The Jordanian Dinar holds the fourth position as the world’s strongest currency, with 1 Jordanian Dinar buying 1.41 U.S. dollars, or reciprocally, 1 U.S. dollar equating to 0.71 Jordanian Dinars. Jordan, mostly landlocked and bordered by Egypt, Syria, Iraq, and Saudi Arabia, relies less on oil and gas exports compared to its neighbours and faces challenges of slow economic growth and increasing debt. The Jordanian Dinar was introduced in 1950 and is pegged to the U.S. dollar.
5. British Pound (GBP)
The British Pound secures a fifth place among the world’s strongest currencies, with 1 British Pound purchasing 1.20 U.S. dollars, or alternatively, 1 U.S. dollar equaling 0.83 British Pounds. Britain, the sixth-largest country by GDP according to the World Bank, saw the introduction of the Pound in the 1400s before its decimalization in 1971. The British Pound is a free-floating currency, not tethered to other currencies.
6. Cayman Islands Dollar (KYD)
The Cayman Islands Dollar shares the sixth spot as one of the world’s strongest currencies, with 1 Cayman Islands Dollar equivalent to 1.20 U.S. dollars, or conversely, 1 U.S. dollar corresponding to 0.83 Cayman Islands Dollars. The Cayman Islands, a British territory in the Caribbean and a prominent offshore financial center introduced the Cayman Islands Dollar in the 1970s, and it is pegged to the U.S. dollar.
7. Gibraltar Pound (GIP)
The Gibraltar Pound is tied for the sixth position among the world’s strongest currencies, with 1 Gibraltar Pound exchanging for 1.20 U.S. dollars, or reciprocally, 1 U.S. dollar equating to 0.83 Gibraltar Pounds. Gibraltar, situated at the southern tip of Spain and officially a British territory, introduced the Gibraltar Pound in the 1920s, and it is pegged at par with the British Pound, meaning that 1 GIP is equal to 1 GBP.
8. Swiss Franc (CHF)
The Swiss Franc shares the eighth position as one of the world’s strongest currencies, with 1 Swiss Franc purchasing 1.07 U.S. dollars, or alternatively, 1 U.S. dollar equaling 0.93 Swiss Francs. The Swiss Franc is the official legal tender of Switzerland and Liechtenstein and is renowned for its status as a safe haven currency due to Switzerland’s political stability. Introduced in 1850, the Swiss Franc was briefly pegged to the Euro before adopting a free-floating exchange rate.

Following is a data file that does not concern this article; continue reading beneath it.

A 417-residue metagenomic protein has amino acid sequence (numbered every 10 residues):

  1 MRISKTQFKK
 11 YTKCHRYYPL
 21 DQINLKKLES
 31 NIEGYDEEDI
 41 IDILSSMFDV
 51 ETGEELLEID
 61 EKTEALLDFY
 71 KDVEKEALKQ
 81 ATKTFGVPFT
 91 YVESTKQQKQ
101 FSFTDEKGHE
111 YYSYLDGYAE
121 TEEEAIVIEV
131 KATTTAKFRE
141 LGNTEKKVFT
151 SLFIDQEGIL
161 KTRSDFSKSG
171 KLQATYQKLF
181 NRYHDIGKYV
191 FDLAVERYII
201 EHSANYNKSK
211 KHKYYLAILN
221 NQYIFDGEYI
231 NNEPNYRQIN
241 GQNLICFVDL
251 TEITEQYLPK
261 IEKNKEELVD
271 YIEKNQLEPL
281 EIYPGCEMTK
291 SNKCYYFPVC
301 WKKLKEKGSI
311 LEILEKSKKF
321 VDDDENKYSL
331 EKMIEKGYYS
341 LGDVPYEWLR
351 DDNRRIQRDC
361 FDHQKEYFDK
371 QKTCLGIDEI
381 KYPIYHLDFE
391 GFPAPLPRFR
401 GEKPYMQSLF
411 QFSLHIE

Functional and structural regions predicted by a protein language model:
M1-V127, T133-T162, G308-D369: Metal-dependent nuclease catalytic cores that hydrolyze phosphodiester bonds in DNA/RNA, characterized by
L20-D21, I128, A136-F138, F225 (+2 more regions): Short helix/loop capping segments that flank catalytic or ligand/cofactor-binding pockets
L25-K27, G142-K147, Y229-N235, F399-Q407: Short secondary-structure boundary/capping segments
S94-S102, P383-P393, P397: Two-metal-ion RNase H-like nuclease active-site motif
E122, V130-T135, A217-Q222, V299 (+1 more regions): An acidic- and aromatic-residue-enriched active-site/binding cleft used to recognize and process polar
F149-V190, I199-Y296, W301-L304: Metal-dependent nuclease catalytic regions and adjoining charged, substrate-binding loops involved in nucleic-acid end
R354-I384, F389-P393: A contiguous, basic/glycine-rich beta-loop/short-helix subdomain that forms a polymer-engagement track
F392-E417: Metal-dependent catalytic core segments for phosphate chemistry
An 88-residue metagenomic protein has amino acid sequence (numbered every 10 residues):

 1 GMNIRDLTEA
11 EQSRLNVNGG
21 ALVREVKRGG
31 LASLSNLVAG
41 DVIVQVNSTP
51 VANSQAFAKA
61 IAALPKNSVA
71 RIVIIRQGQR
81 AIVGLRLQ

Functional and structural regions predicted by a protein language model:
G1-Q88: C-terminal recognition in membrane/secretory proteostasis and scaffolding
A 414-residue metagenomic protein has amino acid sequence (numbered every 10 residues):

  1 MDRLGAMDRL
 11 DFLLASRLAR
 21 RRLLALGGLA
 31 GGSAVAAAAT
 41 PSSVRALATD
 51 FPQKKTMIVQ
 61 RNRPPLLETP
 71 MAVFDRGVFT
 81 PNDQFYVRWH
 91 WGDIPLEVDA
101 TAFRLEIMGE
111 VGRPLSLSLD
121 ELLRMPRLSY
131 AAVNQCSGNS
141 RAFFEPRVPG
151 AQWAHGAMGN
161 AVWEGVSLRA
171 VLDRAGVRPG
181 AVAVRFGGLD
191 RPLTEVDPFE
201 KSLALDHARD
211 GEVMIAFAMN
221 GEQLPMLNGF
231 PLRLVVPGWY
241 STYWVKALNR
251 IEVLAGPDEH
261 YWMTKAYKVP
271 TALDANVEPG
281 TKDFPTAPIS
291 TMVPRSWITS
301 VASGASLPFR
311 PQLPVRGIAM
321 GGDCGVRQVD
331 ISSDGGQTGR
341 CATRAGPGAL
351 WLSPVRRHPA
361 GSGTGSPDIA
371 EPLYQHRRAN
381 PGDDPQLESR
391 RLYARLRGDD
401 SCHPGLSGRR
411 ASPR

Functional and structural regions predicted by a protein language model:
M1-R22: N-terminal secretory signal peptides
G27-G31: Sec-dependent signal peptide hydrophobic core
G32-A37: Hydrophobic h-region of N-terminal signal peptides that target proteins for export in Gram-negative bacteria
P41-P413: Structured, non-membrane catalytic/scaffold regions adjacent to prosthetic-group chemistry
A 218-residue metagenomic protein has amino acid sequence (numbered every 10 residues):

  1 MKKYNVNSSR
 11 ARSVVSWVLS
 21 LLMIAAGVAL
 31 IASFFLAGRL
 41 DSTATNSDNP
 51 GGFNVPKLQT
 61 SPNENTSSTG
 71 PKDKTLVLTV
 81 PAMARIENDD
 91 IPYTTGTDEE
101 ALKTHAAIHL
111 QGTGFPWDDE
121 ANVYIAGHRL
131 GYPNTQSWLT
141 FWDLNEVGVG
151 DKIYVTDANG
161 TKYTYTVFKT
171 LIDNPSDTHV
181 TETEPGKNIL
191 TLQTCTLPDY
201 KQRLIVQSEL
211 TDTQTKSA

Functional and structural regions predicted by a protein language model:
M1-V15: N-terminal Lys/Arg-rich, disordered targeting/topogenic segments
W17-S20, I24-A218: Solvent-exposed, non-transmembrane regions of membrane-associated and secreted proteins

9. Euro (EUR)
The Euro is also in the eighth position among the world’s strongest currencies, with 1 Euro buying 1.07 U.S. dollars, or conversely, 1 U.S. dollar corresponding to 0.94 Euros. Serving as the official currency of the Eurozone, which comprises 19 out of the 27 European Union countries, physical Euro currency came into circulation in 2002 and operates on a free-floating exchange rate system.
10. US Dollar (USD)
The U.S. Dollar ranks as the 10th strongest currency globally, maintaining a 1-to-1 exchange rate with itself. All other currency units across the world have a lower value compared to the U.S. Dollar. Originating in the 1700s, the U.S. Dollar is recognized as a legal tender in the United States, various U.S. territories, and sovereign nations such as Puerto Rico, Ecuador, and Zimbabwe. The United States boasts the world’s largest economy by GDP, and the U.S. Dollar stands as the most widely traded currency globally. Additionally, it serves as the primary reserve currency held by central banks and is used to price numerous commodities, including oil, gold, and copper.
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These rankings shed light on the world of currency strength, giving us a peek into the economic vitality of different countries and regions. As our global financial landscape keeps evolving, these currency dynamics will remain a crucial factor in influencing international relationships and the overall economic well-being of nations.